When did Alexander III of Macedon acquire the epithet 'Great

This moderated forum is for discussion of Alexander the Great. Inappropriate posts will be deleted without warning. Examples of inappropriate posts are:
* The Greek/Macedonian debate
* Blatant requests for pre-written assignments by lazy students - we don't mind the subtle ones ;-)
* Foul or inappropriate language

Moderator: pothos moderators

Post Reply
GISELE BUNDCHEN

When did Alexander III of Macedon acquire the epithet 'Great

Post by GISELE BUNDCHEN » Mon Aug 15, 2005 5:32 am

This is based only on the sources mentioned - there are plenty I have
not got (Plutarch, Quintus Curtius and more). It seems clear Alexander
himself did not use this name or title. Liddell and Scott quote three uses of the Greek word 'megas' as a name
or title of a specific king.
The first (Plato Republic 615c) is Ardiaios, a man so obscure that
Plato has to explain; he was tyrant in some town (en tini polei
tyrannos) in Pamphylia a thousand years earlier. I seriously doubt if
we are meant to take this as 'Ardiaios the Great'. Souls in hell are
looking for people they know, and one of them asks "Where is that
great man Ardiaios?". Plato's dates are c.429 to 347 BC.
The second is Athenaeus 3D, "the great Alexander" (ho megas
Alexandros). There is nothing to fix this definitely as being a name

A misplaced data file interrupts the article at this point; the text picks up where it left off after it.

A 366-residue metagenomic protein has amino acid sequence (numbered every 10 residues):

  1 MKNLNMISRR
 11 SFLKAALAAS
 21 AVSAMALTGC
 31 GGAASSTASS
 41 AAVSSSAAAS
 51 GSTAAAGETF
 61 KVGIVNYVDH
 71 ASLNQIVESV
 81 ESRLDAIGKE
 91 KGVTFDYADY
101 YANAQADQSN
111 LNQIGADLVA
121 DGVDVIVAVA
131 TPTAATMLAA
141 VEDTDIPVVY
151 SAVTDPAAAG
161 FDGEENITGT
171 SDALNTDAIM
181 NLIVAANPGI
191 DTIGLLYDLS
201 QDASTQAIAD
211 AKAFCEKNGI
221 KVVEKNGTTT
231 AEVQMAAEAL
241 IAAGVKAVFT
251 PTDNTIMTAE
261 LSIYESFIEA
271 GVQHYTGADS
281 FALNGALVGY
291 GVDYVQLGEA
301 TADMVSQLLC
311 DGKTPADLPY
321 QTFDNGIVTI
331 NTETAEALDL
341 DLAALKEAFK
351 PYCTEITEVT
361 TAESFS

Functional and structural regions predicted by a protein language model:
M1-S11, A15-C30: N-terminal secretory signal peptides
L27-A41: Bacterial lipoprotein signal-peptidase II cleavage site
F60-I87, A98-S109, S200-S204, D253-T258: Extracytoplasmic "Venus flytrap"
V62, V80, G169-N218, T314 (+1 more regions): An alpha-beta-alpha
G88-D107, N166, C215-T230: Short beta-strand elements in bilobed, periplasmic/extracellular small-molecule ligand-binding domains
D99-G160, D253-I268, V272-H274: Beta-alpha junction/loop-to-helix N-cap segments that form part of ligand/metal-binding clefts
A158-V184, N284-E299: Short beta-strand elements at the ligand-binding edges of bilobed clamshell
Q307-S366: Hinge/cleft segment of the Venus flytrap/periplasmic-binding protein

or title. Considering the next instance, I would incline to think it
was not, though the case is not proved. Generally, in Greek writings
(including Arrian'sLife of Alexander and Polybius' History) to say
"Alexander" is enough - all the more striking because there were in
fact several other Alexanders whom the writers expect us to ignore.
(Athenaeus, around AD 200.)

User avatar
dean
Hetairos (companion)
Posts: 715
Joined: Wed May 28, 2003 2:31 pm
Location: Las Palmas, Spain

Re: When did Alexander III of Macedon acquire the epithet 'G

Post by dean » Mon Aug 15, 2005 10:07 am

Hello,Good question- and right now I don't have much time to look it all up properly- but maybe the Romans have something to do with this title- their appraisal of his conquests etc.(however, Julius never got this title)Sorry I can't be much more help right now.Best wishes,
Dean.

User avatar
amyntoros
Somatophylax
Posts: 2188
Joined: Sat Oct 11, 2003 1:51 pm
Location: New York City

Re: When did Alexander III of Macedon acquire the epithet 'G